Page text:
The Elan M100 built by Lotus between 1989 and 1995 – Bonhams Cars.

The M100 series of the Elan was in production from 1989 to 1995 under the Lotus name but was also produced as the Kia Elan or Kia Vigato for the South Korean and Japanese markets between 1996 and 1999. The Elan name made one more appearance as the designation of a concept car shown at the 2010 Paris Motor Show with goals to put it in production for 2013. Nothing would come of it though, as the project was cancelled before it could enter production.

No roof, no windshield

Midway through its lifespan, a single Elan M100 was ‘sacrificed’ to build a unique take on the lightweight British roadster, the Elan M200 Speedster. Built upon the underpinnings of a blue car returned to Lotus by its owner, it now has a strikingly bright yellow coat of paint. Underneath the dramatically changed exterior, nothing much has been altered when it comes to the pairing of the engine and gearbox. Power is steel provided by the 1.6-litre turbocharged Isuzu engine and fed to the front wheels through a manual transmission.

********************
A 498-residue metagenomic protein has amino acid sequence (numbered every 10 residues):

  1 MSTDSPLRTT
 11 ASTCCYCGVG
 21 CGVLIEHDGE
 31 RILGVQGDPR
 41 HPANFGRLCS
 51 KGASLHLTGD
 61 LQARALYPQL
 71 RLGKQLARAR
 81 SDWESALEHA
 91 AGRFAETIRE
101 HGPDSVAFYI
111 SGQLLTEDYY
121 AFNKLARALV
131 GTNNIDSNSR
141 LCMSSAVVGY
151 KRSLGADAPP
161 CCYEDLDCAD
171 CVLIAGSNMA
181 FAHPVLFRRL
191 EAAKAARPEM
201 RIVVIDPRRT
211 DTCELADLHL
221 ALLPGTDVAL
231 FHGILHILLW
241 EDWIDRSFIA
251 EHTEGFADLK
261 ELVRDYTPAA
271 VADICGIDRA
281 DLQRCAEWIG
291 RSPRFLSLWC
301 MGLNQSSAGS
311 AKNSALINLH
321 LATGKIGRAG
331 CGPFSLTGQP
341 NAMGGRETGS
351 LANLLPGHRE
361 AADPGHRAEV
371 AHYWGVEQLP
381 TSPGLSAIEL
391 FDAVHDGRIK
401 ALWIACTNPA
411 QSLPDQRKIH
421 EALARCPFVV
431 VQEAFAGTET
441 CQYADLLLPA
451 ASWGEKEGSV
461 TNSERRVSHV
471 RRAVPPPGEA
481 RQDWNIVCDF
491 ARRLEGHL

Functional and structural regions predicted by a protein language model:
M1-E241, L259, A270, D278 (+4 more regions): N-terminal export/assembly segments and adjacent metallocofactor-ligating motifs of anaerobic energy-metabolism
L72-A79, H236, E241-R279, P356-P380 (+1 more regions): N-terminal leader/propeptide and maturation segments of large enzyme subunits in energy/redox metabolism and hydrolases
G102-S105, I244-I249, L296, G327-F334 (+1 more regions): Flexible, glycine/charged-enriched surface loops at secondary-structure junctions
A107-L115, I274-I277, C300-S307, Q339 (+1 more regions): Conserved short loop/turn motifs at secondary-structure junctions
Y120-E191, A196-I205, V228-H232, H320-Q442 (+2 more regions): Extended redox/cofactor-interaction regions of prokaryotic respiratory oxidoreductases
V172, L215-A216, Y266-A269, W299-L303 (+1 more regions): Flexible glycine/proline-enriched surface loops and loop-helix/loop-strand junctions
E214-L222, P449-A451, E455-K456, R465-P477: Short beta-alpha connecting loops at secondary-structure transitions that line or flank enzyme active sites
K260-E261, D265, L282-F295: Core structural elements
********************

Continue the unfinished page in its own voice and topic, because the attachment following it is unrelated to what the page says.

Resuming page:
But it’s that unique open-top design that really matters. The Lotus engineers decided to mess around with the Elan M100 and turn it into a bonafide Speedster. However, where most Speedsters just do in with the roof and the windshield, the Elan M200 Speedster also splits the cockpit in two, with the driver and passenger separated by a centre spine. The black wrap-around windshields are said to be inspired by the Ferrari 312B F1 car raced in the first half of the 1970s. Just behind the headrests is a massive roll hoop that’s angled forward and features an integrated spoiler. The rear deck has a second spoiler, which looks to be a bit more pronounced than the one found on the standard Elan M100 cars.

In a true statement of early-1990s fashion, the interior is quite outspoken, with multi-coloured purple fabric inserts paired with black leather and Alcantara. Other than that, it seems pretty straightforward and similar to the interior of the ‘donor’ car. It’s also in right-hand-drive configuration, mind you, so navigating your local drive-thru might be challenging beyond just the split-cockpit design of the Elan M200 Speedster.

In this case, only one such car exists and it looks to be in pristine condition and is a working, driving car. There’s also just 100km on the odometer, so it’s basically like a brand-new car! It’s listed at as being for sale through Andreas Wüest AG, a specialist dealer in Hallwill, Switzerland. No price is known though, as it’s listed as “priced upon request”. That leaves one question though; how deep would your pockets need to be to snatch up this unique chapter in Lotus’ rich history? Does anyone dare to have a wild guess?

Editorial Note: The information and images sourced for this article are provided and used with permission of, and unless stated otherwise. More information can also be found on Andreas Wüest AG’s website.